Langley (Samuel P.) Model Aerodrome No 31 -- Images available.

Langley (Samuel P.) Proposed Man-Carrying Aerodrome (1898-99) -- Documents, Photo Dupes, Images available. Folder(s): AL-198710-01, AL-198710-99

Langley (Samuel P.) "Quarter-Size" Aerodrome (1900-01 -- Documents, Photos, Negatives, Photo Dupes, Images available. Folder(s): AL-198720-01, AL-198720-80, AL-198720-85, AL-198720-99

Langley (Samuel P.) "Rubber-Pull" Model Aerodrome (1895-96) -- Photos, Photo Dupes, Images available. Folder(s): AL-198730-80, AL-198730-99

Langley (Samuel P.) Whirling Arm (1888-90) -- Photos, Photo Dupes, Images available. Folder(s): AL-198740-80, AL-198740-99

Langley Technical Files: Biographies Series Technical Files

Langley, Samuel Pierpont, general -- Documents. Folder(s): CL-094000-01

Langley, Samuel Pierpont (articles by) -- Documents. Folder(s): CL-094000-02

Langley, Samuel Pierpont (articles by/Aero) -- Documents. Folder(s): CL-094000-03

Langley, Samuel Pierpont (articles by/Aero) -- Documents. Folder(s): CL-094000-04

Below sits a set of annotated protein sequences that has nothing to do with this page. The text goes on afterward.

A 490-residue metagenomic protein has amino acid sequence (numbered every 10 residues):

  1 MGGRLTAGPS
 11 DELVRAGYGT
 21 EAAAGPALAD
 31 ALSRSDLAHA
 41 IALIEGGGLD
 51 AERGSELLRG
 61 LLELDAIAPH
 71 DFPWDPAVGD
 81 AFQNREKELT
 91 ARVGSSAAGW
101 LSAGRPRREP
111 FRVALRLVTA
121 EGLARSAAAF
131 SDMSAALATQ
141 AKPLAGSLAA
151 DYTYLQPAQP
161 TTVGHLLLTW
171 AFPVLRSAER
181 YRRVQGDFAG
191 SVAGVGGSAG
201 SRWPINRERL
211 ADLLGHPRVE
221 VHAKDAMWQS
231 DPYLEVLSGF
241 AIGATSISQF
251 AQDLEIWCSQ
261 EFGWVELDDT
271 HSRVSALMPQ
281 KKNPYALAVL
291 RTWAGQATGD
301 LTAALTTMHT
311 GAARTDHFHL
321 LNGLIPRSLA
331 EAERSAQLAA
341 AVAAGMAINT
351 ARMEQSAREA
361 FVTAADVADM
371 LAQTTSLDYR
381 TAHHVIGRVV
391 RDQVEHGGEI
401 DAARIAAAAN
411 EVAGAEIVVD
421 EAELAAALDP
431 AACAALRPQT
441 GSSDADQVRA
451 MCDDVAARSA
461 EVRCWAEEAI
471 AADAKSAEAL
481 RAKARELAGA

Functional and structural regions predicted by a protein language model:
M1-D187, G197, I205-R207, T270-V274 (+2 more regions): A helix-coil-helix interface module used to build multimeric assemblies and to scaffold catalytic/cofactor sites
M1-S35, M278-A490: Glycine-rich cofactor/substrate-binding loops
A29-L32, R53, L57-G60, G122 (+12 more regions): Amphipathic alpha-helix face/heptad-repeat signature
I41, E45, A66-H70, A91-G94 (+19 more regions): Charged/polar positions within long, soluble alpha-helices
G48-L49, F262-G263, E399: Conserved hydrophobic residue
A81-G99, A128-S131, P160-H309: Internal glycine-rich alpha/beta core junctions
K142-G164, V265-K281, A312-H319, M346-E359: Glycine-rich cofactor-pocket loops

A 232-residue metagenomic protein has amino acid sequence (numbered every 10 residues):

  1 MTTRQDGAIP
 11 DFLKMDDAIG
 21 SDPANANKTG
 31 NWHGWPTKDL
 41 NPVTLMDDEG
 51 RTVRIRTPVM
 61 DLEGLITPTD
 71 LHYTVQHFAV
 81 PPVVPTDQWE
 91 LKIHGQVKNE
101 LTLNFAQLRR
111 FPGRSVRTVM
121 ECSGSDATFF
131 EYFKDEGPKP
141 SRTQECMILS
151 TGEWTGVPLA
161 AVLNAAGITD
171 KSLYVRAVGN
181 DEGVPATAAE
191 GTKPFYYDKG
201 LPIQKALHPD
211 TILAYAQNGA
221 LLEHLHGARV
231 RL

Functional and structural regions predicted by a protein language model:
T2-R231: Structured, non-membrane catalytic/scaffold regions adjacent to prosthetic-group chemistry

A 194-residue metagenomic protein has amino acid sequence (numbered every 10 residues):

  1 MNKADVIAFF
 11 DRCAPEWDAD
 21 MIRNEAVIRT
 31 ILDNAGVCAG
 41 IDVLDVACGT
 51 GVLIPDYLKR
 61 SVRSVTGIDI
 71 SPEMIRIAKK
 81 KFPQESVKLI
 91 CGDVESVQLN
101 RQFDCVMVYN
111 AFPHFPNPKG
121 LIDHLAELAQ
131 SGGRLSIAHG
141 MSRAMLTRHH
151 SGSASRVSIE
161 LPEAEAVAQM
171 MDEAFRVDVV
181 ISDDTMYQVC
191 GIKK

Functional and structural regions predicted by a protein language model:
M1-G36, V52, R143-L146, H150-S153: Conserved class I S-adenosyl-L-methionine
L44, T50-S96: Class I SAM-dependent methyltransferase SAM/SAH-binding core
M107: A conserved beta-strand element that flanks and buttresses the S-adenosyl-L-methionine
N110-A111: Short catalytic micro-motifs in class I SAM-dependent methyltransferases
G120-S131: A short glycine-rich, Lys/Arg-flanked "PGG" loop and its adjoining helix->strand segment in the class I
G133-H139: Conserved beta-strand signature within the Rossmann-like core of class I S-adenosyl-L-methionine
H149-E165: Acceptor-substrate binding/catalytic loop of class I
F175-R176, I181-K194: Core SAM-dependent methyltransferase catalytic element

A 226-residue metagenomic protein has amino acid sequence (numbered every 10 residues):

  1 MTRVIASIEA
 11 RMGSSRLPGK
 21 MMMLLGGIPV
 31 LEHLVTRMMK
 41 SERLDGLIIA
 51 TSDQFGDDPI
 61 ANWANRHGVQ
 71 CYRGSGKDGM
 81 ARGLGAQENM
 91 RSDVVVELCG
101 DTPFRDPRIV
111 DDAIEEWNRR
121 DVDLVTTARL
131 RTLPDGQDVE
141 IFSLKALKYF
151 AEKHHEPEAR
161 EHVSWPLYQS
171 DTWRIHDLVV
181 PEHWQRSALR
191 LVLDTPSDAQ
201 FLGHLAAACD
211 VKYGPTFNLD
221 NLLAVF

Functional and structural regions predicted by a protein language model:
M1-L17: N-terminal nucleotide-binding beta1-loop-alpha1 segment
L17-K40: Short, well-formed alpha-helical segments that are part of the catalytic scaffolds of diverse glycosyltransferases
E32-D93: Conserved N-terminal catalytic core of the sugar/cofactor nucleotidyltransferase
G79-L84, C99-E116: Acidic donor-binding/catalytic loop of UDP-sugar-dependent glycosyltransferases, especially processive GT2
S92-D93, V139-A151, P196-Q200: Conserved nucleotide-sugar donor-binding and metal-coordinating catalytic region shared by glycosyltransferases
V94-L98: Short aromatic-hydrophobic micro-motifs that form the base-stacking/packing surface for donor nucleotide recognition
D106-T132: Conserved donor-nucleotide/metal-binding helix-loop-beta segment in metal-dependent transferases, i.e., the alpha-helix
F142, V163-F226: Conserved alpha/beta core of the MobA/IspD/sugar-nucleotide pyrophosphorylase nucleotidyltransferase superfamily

Langley, Samuel Pierpont (articles by/Astro) -- Documents. Folder(s): CL-094000-05

Langley, Samuel Pierpont (articles by/Astro) -- Documents. Folder(s): CL-094000-06

Langley, Samuel Pierpont (articles by/Rocket) -- Documents. Folder(s): CL-094000-08

Langley, Samuel Pierpont (articles by/French) -- Documents. Folder(s): CL-094000-09

Langley, Samuel Pierpont (articles on) -- Documents. Folder(s): CL-094000-10

Langley, Samuel Pierpont (articles on) -- Documents. Folder(s): CL-094000-11

Langley, Samuel Pierpont (articles on) -- Documents. Folder(s): CL-094000-12

Langley, Samuel Pierpont (articles on) -- Documents. Folder(s): CL-094000-13

Langley, Samuel Pierpont (articles on) -- Documents. Folder(s): CL-094000-14

Langley, Samuel Pierpont (Awards and Honors) -- Documents. Folder(s): CL-094000-15

Langley, Samuel Pierpont (Wright Controversy) -- Documents. Folder(s): CL-094000-16

Langley, Samuel Pierpont (Obituaries) -- Documents. Folder(s): CL-094000-17

Langley, Samuel Pierpont -- Photo Dupes. Folder(s): CL-094000-40

Langley, Samuel Pierpont -- Photos. Folder(s): CL-094000-80

Langley, Samuel Pierpont -- Negatives. Folder(s): CL-094000-85

Langley, Samuel Pierpont -- Images available.
Provenance:
Smithsonian generated, transfer, unknown.
Restrictions:
No restrictions on access
Rights:
Material is subject to Smithsonian Terms of Use. Should you wish to use NASM material in any medium, please submit an Application for Permission to Reproduce NASM Material, available at Permission Requests.